Workers struggle in Orange County

Guest Post by Steven Sherman

On Saturday, December 4th, community members heard powerful, disturbing testimony about why North Carolina needs collective bargaining for public sector workers. The context was a public hearing (the third in the state) held by the International Worker Justice Campaign at the Chapel Hill Public Library.

The first speaker, an academic whose name I didn't catch, explained the current situation. Along with Virginia, North Carolina has the worst laws regarding collective bargaining in the nation. Not only are public sector workers barred from collective bargaining; any contracts negotiated in such a manner are actually illegal. Naturally, this is a huge obstacle for unions, although all American's right to join unions is guaranteed by the first amendment (thus even North Carolina public sector workers can join unions). He argued that while collective bargaining rights would likely increase the wages paid to public sector workers (whose average pay in NC is only a round 30,000/year), these costs would be offset by the reduced turnover typical of collectively bargained workplaces. Of course, there are also benefits to the state that come with higher wages--happier, less stressed workers and improved pools of applicants, to name two.

Most of the event was taken up with testimonials from workers (who were queried by a panel, including town council members and state representatives). As is so often the case, although many of the workers make abysmal wages, their complaints were focused as much around health/safety issues, humilitiations at the hands of supervisors, a sense of grievances unheard as they were around wages (although these are also certainly important).

It was maddening to hear it all, and realize once again how, whenever people believe they will not be challenged, they can engage in the worst sort of behavior. For example, housekeepers at UNC described the way they have been forced to work with a chemical that results in people coughing up blood. When they contacted OSHA, they were never able to speak to the safety inspectors without a supervisor present. Or there was the situation on Halloween night (workers repeatedly warned supervisors that it is a difficult night) where an immigrant worker went home after being turned away by the police at Franklin St. She was punished for missing a shift! Transit workers spoke of unsafe conditions for everyone when they are forced onto schedules that require them to drive the buses too fast. Public works employees spoke of racial harassment. A police officer said that good officers are sometimes forced out by the bad because of the lack of due process.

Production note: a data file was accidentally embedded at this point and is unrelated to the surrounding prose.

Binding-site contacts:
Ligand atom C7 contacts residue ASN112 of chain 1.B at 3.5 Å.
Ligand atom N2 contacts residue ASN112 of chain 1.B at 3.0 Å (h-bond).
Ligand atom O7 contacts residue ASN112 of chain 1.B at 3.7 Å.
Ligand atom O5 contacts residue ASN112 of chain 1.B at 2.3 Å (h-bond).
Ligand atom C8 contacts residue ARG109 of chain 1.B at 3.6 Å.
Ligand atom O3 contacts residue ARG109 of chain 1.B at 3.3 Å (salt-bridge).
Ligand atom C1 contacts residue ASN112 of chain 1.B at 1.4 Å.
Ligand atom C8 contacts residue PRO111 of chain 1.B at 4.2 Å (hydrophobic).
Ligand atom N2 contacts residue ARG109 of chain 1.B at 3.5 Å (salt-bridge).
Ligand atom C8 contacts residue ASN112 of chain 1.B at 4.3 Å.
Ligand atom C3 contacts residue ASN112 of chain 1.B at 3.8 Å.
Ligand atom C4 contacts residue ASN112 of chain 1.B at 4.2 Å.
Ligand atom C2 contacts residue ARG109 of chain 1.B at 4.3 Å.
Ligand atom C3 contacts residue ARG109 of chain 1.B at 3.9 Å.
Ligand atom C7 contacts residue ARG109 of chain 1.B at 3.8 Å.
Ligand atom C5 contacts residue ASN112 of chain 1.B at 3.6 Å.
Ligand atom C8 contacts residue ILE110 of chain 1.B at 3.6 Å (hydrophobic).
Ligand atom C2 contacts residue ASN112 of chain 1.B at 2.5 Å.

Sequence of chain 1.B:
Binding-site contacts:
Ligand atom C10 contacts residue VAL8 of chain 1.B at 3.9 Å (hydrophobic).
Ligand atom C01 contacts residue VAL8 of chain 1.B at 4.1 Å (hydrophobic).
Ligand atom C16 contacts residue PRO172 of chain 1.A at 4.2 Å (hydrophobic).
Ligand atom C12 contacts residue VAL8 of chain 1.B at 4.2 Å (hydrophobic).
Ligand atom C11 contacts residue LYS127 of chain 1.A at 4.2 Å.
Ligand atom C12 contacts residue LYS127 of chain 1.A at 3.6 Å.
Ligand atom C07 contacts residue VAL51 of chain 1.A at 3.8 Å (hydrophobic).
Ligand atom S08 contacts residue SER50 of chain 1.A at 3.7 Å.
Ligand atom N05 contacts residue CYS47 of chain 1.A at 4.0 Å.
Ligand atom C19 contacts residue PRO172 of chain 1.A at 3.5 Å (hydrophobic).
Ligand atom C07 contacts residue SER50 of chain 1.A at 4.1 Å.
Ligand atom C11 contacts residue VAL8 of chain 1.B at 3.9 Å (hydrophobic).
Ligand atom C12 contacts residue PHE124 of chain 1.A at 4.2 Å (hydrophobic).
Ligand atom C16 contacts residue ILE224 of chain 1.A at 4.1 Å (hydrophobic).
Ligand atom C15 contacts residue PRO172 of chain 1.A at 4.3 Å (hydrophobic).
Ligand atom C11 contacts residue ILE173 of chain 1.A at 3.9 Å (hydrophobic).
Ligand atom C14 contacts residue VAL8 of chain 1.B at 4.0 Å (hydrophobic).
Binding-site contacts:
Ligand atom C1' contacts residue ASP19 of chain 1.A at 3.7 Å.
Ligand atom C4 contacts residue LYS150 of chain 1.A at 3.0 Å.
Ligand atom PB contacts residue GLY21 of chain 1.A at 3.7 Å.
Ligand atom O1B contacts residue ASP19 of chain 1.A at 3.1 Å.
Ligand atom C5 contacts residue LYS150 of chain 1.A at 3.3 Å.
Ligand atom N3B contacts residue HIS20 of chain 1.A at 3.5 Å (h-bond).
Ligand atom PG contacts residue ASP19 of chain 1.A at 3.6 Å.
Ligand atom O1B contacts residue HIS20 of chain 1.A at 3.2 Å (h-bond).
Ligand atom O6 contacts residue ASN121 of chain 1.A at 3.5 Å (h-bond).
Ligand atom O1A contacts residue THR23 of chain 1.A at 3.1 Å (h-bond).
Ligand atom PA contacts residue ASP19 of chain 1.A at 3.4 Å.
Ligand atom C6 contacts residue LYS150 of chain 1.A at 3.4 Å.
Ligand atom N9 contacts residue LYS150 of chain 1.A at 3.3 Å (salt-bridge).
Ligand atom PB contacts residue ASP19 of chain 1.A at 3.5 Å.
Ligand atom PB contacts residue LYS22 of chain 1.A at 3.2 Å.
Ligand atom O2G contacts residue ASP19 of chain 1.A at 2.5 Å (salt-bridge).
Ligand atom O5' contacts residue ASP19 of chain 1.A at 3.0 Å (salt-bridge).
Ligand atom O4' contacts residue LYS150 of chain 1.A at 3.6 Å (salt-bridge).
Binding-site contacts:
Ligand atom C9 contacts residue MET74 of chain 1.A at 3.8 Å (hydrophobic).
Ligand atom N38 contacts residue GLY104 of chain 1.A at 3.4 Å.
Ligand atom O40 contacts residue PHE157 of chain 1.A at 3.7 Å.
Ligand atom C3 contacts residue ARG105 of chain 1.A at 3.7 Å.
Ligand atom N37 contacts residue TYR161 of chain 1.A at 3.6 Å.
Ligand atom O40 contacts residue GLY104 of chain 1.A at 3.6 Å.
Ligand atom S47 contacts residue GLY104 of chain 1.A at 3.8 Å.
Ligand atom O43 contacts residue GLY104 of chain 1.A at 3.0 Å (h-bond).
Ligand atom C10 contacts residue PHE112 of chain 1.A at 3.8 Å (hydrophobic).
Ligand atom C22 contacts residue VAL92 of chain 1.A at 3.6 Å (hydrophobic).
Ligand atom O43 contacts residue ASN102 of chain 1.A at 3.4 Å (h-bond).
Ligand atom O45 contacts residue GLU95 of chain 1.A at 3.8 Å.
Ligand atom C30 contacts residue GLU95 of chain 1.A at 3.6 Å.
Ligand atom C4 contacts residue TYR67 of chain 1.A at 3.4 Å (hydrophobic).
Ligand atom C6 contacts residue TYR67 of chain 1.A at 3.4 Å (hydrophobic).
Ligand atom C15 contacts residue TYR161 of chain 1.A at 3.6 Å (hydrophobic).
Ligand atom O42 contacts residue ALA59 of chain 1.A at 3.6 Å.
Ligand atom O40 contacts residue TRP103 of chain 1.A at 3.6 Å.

Overall, the testimony made a powerful case for the need for transformations of the state laws around collective bargaining. It was a pity that more of the progressive community did not turn out to hear the workers. Why do hundreds of people show up to see a film (Fourth World War) about struggles in South Africa, Korea, etc. but only about twenty people who weren't themselves public sector workers bothered to come out and support the local working class?

Steve Sherman is a sociologist lwho lives in Chapel Hill.


Perhaps these workers could try, oh I don't know, something called the private sector? I can't feel sorry for anyone in a government controlled system who complain of being overworked or abused. After all, many folks around here see government control as a good thing, a positive thing, a thing to strive for and expand on at a cost to the private sector. Remember, private business=bad, government work=good. It's the mantra of the Politbloc in Orange county, especially in the Chapelboro south. There just simply can't be racism and harassment of these workers by thier supervisors, because in a government controlled system, that would be impossible. Perhaps the Politbloc of Chapelboro could spend another $15,000 to fund a weekend retreat at an area hotel to solve the problem like they did for Airport Road.

Yeah Will, you're right. Who needs the public sector? Who needs most of the best universities in the world? Bus service? Heatlh and human services? Road maintenance? Police? Police??!! Hasn't anyone in this country heard there are private security forces that can do the job?

And if I like some of the goods the public sector provides, I couldn't possibly believe that workers are treated poorly there, right? I mean, nothing in the world is ever complicated is it?

There's a rumor that a super WalMart might be going in around 15-501 and Old Lystra. Maybe all the housekeepers and grounds workers at UNC should go work for WalMart. Surely university faculty and staff can clean up after themselves; AND we could eliminate the leaf blowers altogether if there were no groundskeepers. Great suggestion Will. What was your plan if you were elected as commissioner for soil and water? Let people pour all their toxic chemicals into the storm water drains because we don't need public works or police?

You said police twice, Stephen, yet never mentioned fire protection. You seem to be angry, without direction or cause. Do you feel certian people should be "incarcerated" and not others, due to some deep personal debt you feel you owe? Did I strike a chord in your soul that made you go loco? Tell me, Stephen, what is security to you? A paycheck with benefits?


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